What is Vetiver Oil?

Vetiver oil has been used in traditional medicine for thousands of years in South Asia, Southeast Asia and West Africa. It is native to India and both leaves and roots have various uses. This oil is known as a valuable herb for its invigorating, soothing, healing and protective properties. Since it is a natural body cooler, it is used by everyone in tropical countries. In fact, it is known as tranquility oil in India and Sri Lanka. Some of its uses include treating heat strokes, joint ailments, and skin problems. Using this oil is one way to increase energy levels when the body runs out of energy.

It is also used to cool the body at very high temperatures and to calm feelings of anxiety and irritability. Recent studies show that vetiver oil relieves ADHD and ADD symptoms, and also increases libido and corrects sleep problems without medication. Besides these benefits, it has a number of benefits that can be enjoyed in home comfort; Perfect for essential oil skincare products and soothing oil combinations.

Vetiver Grass and Its Components

Vetiver oil, whose scientific name is Chrysopogon zizanioides, is a perennial member of the family of poaceae native to India. It is known as khus in western and northern India. Vetiver is most associated with sorghum, but shares many morphological characteristics with other scented herbs such as lemongrass, palmarosa, and citronella oil. Vetiver grass can grow up to five feet high; The stems and leaves are long and thin. Its flowers are a brownish-purple color and unlike most root systems, the grass roots grow downward and can deepen up to eight feet (deeper than some tree roots). This plant is highly drought tolerant and can help protect the soil from erosion. Since the roots are very deep, they do not come out easily; Therefore, it has been used to prevent landslides and rock falls, and to stabilize railway sections and embankments. In addition, the plant slows down the flow of water by preventing the flow of surface water. Vetiver oil is distilled from the root parts of this plant and contains more than 100 ingredients. It is yellow-brown in color, described as a sweet, woody and smoky fragrance. Similar to patchouli and sandalwood essential oil, its scent varies depending on aging and where the plant is located.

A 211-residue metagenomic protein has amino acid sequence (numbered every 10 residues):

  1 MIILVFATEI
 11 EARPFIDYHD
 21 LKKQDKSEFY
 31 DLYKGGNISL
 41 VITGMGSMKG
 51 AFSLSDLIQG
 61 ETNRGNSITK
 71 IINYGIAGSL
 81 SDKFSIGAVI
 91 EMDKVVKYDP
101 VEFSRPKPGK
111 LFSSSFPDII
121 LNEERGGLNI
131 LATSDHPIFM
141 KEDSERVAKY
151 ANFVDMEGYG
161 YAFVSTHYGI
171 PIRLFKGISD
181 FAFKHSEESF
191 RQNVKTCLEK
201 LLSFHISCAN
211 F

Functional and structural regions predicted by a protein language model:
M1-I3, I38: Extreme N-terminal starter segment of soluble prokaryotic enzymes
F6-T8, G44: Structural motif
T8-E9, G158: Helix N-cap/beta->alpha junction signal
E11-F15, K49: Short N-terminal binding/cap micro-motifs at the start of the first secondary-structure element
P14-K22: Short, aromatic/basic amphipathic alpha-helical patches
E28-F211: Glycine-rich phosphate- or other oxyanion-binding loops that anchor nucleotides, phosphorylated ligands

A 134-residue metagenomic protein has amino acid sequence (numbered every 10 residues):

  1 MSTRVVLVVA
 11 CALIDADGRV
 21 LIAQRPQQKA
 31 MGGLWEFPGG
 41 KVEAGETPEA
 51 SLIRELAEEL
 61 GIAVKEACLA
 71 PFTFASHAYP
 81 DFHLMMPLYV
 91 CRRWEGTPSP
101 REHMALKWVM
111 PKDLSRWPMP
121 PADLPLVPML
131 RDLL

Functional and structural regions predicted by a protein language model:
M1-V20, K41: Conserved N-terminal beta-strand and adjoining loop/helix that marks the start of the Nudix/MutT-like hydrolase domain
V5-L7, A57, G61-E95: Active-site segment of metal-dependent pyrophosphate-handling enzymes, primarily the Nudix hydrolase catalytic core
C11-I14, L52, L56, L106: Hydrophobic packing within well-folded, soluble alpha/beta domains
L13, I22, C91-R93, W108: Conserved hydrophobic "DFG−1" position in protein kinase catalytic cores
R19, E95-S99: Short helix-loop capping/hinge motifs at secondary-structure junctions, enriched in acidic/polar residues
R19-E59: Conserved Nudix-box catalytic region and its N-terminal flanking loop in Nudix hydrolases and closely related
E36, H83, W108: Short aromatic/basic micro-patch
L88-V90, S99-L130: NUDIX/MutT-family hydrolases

Although it grows in sandy, clayey, tropical, sub-tropical or Mediterranean climate soil, it is possible to grow it in a variety of other soil types and climates. Vetiver can tolerate alkaline, highly acidic or salty soil types as well as those containing high levels of heavy metals, manganese and aluminum. It is drought and freeze resistant with its ability to withstand temperatures down to 50 ° C (122 ° F) and down to -10 ° C (14 ° F); however, temperatures below 5 ° C (41 ° F) cause the roots to remain dormant, while frost causes the shoots to immobilize or die.

The underground parts of the plant can withstand low temperatures, and the plant can regrow under developing weather conditions. It can also develop in regions with a minimum annual rainfall of 450 mm. It grows more slowly if kept out of the sun with full shade sensitivity, and this is especially true for young plants. It is usually harvested between December and February and the clusters are dug manually by the roots. For mechanical harvesting, a tractor-drawn mouldboard plow can be used to pull roots. Compared to manual harvesting, roots have a 15% higher recovery rate with this method. Vetiver roots intended for essential oil production are harvested between 18 months and 2 years after the plant is planted. The timing of the harvest is important because the yield and fat percentage of the roots vary depending on environmental conditions. An early harvest yields a higher amount of essential oil, but this oil has low-value boil, which lacks valuable high-boiling ingredients. If the roots are harvested 2 years after planting, the quality of the essential oil is improved, but the oil yield is significantly reduced.

Vetiver Oil History and Interesting Facts